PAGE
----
Motorcycle: Live Ride - Style
Date: Sunday, October 31 @ 14:37:15 UTC
Topic: Motorcycle, Motorcycles, Motor Cycle
The image forged from steel in the American Midwest travels across frontiers and media. It's as instantly recognizable in Bangkok as it is in Brooklyn, as rich with associations in Clackmannanshire as it is in Cincinnati. Advertisers know this and use it as shorthand for youth, freedom, rebellion and freewheeling affluence. It is almost impossible to watch a commercial for anything from cars and pensions to jeans and toiletries without a Harley-Davidson cropping up sooner or later in a mood-setting role. In other words, Harleys may be motorcycles — but they're also stars.
Some of this rubs off on the people who ride them. Owning a Harley isn't about speed or performance, or about imitating your favourite racer or impressing friends. It's about individuality but also brotherhood, retro-cool and happening places, latter-day cowboys or folk who just want to get away from it all.
When they move, Harley-Davidsons cruise. To the ear, they also thunder rather than rev. You can cruise around the block, along the beach or down to the bar; equally you can cruise from New York to San Francisco if that's your thing. They work equally well on the long-haul because of where they evolved — in a land of empty spaces and almost no corners at all.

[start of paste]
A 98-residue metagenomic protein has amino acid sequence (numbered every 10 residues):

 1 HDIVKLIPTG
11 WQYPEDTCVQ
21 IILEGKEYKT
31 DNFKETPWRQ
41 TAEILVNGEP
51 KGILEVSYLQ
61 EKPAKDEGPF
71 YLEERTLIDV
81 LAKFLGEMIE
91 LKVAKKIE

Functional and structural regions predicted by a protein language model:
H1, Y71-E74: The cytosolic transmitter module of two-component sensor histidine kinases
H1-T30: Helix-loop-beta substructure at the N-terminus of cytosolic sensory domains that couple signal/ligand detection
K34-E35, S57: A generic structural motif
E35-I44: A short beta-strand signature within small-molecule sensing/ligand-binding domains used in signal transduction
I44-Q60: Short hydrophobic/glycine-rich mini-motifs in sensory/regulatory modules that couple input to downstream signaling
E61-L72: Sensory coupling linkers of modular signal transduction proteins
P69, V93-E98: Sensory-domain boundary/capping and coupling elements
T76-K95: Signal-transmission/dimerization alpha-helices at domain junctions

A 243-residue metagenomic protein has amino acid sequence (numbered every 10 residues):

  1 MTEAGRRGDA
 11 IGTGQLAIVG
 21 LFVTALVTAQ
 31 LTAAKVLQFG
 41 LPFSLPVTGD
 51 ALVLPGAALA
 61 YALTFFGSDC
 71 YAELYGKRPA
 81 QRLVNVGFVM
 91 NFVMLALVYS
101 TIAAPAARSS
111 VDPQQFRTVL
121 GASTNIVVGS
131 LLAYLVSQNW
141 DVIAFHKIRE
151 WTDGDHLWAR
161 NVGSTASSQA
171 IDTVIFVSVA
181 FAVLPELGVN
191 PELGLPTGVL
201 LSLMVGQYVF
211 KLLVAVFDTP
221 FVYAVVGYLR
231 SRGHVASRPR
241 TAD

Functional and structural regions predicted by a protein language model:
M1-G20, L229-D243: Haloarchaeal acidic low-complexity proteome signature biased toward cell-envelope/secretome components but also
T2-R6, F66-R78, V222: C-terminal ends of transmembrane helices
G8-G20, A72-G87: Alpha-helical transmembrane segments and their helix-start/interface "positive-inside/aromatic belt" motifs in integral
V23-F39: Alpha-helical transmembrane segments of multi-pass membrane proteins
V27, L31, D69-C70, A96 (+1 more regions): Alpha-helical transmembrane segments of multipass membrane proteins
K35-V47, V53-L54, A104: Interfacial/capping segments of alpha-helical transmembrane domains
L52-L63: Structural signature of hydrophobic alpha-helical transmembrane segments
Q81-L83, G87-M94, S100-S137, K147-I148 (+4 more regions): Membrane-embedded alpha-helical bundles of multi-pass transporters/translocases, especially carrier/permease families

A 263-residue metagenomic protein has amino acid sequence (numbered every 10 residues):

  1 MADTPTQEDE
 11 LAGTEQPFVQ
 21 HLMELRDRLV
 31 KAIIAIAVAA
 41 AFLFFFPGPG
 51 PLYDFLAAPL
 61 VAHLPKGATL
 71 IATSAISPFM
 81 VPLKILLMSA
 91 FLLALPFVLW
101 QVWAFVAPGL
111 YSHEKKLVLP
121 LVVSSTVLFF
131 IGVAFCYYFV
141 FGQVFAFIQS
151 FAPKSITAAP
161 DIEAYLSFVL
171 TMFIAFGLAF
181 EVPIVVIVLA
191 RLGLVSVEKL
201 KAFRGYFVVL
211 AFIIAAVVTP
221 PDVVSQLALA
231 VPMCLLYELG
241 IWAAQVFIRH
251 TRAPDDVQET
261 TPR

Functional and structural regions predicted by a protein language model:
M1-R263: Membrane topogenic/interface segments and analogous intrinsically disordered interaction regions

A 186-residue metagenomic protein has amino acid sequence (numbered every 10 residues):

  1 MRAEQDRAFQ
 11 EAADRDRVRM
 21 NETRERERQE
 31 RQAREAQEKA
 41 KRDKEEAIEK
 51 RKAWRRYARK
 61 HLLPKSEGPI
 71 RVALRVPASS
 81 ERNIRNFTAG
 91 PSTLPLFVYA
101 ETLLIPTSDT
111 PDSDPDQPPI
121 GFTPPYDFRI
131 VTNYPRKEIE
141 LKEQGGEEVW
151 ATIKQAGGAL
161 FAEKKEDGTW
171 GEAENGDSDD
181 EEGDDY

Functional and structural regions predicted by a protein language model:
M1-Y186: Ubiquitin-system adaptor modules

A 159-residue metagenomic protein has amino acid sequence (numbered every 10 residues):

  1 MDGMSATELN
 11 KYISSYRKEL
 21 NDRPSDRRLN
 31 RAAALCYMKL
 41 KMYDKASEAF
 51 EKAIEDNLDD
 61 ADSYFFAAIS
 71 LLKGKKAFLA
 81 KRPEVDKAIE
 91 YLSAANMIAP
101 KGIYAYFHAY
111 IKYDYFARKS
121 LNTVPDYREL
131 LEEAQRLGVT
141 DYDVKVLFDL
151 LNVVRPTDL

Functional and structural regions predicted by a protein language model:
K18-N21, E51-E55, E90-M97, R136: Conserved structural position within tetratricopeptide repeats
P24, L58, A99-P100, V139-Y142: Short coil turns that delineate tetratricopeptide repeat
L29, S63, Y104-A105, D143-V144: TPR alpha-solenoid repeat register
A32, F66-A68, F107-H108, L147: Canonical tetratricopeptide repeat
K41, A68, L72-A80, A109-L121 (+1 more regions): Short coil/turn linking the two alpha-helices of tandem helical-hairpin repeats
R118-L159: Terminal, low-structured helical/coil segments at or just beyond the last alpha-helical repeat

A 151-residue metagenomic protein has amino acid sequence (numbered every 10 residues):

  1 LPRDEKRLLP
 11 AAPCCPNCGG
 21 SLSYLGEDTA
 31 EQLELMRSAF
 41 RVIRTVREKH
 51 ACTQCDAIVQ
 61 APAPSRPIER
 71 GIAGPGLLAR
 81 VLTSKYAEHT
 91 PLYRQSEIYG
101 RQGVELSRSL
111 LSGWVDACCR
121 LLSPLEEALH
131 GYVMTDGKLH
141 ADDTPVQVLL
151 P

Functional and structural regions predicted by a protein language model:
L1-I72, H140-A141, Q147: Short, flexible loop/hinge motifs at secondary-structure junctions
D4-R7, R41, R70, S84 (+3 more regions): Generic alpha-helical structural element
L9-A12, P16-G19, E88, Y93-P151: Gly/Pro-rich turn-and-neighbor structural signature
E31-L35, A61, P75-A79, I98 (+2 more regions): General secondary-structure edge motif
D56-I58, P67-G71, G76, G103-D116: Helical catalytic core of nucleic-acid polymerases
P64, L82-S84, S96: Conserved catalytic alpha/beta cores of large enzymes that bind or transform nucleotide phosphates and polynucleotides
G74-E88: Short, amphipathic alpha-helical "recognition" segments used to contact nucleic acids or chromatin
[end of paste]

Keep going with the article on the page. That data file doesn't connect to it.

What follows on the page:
• BEAUTIFUL PEOPLE
"God rides a Harley", according to some. The King certainly rode one. As well as Elvis Presley, celebrity hoggers have included Muhammad Alt, Bob Dylan, Clint Eastwood, Sly Stallone, Mickey Rourke, Dan Ackroyd, Malcolm Forbes, Cher, Whoopie Goldberg and dozens more. You're as likely to see a film star in Hollywood riding a Harley-Davidson today as lounging in a stretch limousine. Often, the stars want something out of the ordinary. Custom builders can easily charge $40,000 for bespoke machines and, in the process, become minor celebrities themselves. The phenomenon is far from new, especially in Tinseltown. Photographs from Hollywood's golden years show everyone from Cone with the Wind's dark Gable to Marlene Dietrich astride Milwaukee machines. In some cases, the pictures were pure publicity stunts, but even Roy Rogers rode a Harley when he wasn't riding Trigger. Hollywood even had its own Harley group once - the Three Point Motor-cycle Club.
Harleys themselves have become film stars, notably Robert Blake's mount in Electra Glide in Blue and, of course, in the hugely successful Easy Rider starring Dennis Hopper. Hopper's co-star in the film, Peter Fonda, remains a committed Harley-Davidson fan to this day.
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